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Investing in God’s Future

A sermon delivered by Michael Cheuk, Senior Minister, University Baptist Church, Charlottesville, Va., on November 18, 2012.

Matthew 25:14-30 

Today is Stewardship Commitment Sunday, the culmination of our stewardship emphasis season.  In the past two Sundays, we’ve looked into investing in God’s Kingdom and investing in God’s Mission.  Today, I would like for us to consider investing in God’s Future by looking at a parable that Jesus told in Matthew 25.  This parable is often called the parable of the talents. 

Jesus tells about a master who is about to go away on a trip, and entrusts one servant five talents of money, to another two talents, and to another one talent, each according to his ability.  After a long time, the master returns and asks for his money.  Two servants were proud to report that that they had doubled their master’s money.  And to both servants the master replied: “Well done, good and faithful servant! You have been faithful with a few things; I will put you in charge of many things. Come and share your master’s happiness!”  It didn’t matter that the first servant was entrusted with five talents and the second one entrusted with two; both did something with those talents for their master and as a result, they multiplied their master’s blessing and brought joy to their master.  They were good and faithful servants.

Now it was the third servant’s turn to show what he had done with the one talent entrusted to him.  But before he did that, listen to what he said.  He described the master as a “hard” man, and told him that he was afraid and therefore hid the talent in the ground.  And then he returned the one talent back to the master.  . . . I wonder if that servant succumbed to the “comparison” game: I have “only” one talent, while the others have at least twice as much as I do.  What can I do with so little?  . . . But did you know that in Jesus’ day, one talent is equal to the money earned in 10,000 working days?  Translated to today’s money based on a minimum wage of $7.25 an hour, one “talent” is worth $580,000!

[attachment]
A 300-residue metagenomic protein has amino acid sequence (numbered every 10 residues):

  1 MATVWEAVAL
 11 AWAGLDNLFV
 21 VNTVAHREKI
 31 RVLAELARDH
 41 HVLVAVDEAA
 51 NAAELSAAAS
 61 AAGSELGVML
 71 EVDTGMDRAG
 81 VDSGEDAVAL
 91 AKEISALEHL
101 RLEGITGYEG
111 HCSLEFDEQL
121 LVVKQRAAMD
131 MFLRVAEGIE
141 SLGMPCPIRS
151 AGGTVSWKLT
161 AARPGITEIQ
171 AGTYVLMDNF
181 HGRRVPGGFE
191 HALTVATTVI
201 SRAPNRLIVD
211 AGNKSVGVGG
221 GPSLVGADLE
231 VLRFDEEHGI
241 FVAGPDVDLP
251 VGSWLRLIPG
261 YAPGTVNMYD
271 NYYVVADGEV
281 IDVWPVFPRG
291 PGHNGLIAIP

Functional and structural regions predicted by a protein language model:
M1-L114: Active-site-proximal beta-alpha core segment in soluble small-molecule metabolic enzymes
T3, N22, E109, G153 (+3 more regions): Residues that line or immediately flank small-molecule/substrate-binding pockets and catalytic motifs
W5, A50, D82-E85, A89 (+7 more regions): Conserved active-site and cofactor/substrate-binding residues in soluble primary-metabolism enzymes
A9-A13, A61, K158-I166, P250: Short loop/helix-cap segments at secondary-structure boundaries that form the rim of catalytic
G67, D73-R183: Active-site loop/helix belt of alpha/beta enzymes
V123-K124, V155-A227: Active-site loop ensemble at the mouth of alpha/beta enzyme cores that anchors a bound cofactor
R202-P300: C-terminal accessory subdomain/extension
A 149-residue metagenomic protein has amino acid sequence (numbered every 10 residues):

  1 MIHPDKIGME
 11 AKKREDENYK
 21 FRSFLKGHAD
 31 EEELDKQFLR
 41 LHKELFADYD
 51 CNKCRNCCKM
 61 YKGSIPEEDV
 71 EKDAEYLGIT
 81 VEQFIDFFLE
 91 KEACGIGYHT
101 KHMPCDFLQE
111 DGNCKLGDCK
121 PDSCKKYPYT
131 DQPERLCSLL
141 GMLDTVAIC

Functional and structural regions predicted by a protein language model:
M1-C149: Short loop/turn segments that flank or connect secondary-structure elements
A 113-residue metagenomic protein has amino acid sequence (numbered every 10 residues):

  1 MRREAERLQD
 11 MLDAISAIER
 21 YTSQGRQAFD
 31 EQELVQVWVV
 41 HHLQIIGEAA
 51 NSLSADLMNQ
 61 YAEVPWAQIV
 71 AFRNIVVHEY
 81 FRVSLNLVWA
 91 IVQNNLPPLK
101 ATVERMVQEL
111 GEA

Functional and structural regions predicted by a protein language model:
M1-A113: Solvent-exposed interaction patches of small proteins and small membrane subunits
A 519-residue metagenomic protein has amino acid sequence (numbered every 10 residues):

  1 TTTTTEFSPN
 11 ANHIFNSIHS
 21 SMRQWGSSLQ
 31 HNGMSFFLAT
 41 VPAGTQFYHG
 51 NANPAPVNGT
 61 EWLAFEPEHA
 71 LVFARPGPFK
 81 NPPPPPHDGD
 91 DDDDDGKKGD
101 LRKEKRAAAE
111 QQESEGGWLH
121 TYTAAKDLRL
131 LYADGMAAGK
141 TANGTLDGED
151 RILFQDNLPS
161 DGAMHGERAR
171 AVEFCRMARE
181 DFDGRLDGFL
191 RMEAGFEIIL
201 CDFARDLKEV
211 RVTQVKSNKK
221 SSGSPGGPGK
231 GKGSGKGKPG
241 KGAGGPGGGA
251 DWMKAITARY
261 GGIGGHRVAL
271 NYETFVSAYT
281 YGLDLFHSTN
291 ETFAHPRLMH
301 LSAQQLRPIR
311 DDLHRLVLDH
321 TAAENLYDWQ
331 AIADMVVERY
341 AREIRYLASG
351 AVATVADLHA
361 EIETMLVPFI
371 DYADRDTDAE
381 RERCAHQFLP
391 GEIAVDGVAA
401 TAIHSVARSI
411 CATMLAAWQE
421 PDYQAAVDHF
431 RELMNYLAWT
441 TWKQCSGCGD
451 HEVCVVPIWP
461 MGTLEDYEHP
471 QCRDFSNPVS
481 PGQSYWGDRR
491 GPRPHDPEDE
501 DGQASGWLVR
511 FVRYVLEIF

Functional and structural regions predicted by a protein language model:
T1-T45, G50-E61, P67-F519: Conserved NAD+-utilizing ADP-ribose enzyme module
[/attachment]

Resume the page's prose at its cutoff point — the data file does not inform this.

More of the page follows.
That’s a lot of money!  The real problem is not the amount of money given to the third servant.  The master was generous and trusting even with the third servant.  So why did he bury the money? Well, according to rabbinic law, burying money was considered the best way to keep money safe from thieves and to release the depositor from liability in case of damage or loss.  In other words, the servant with the one talent buried the money in order to “keep it safe” so to speak, and to avoid the responsibility and the risk of investing in it.  Burying the money was the most cautious, perhaps prudent, strategy.  But as safe as this conduct was, it suggested an unwillingness to take risks, and a preoccupation with one’s own security. 

It seems to me that many of us can identify with the third servant.  We feel that we’ve been given some gifts, sure—but we know people who are more gifted.  We know people who are smarter, stronger, richer, those who are better at solving problems or thinking on their feet.  We look around and see others who have been trusted with more talents – and who seem to know just what to do with them.  So, oftentimes, we, like the third servant, don’t volunteer our services and we downplay our abilities.  We shy away from opportunities to display our skills because we might not measure up.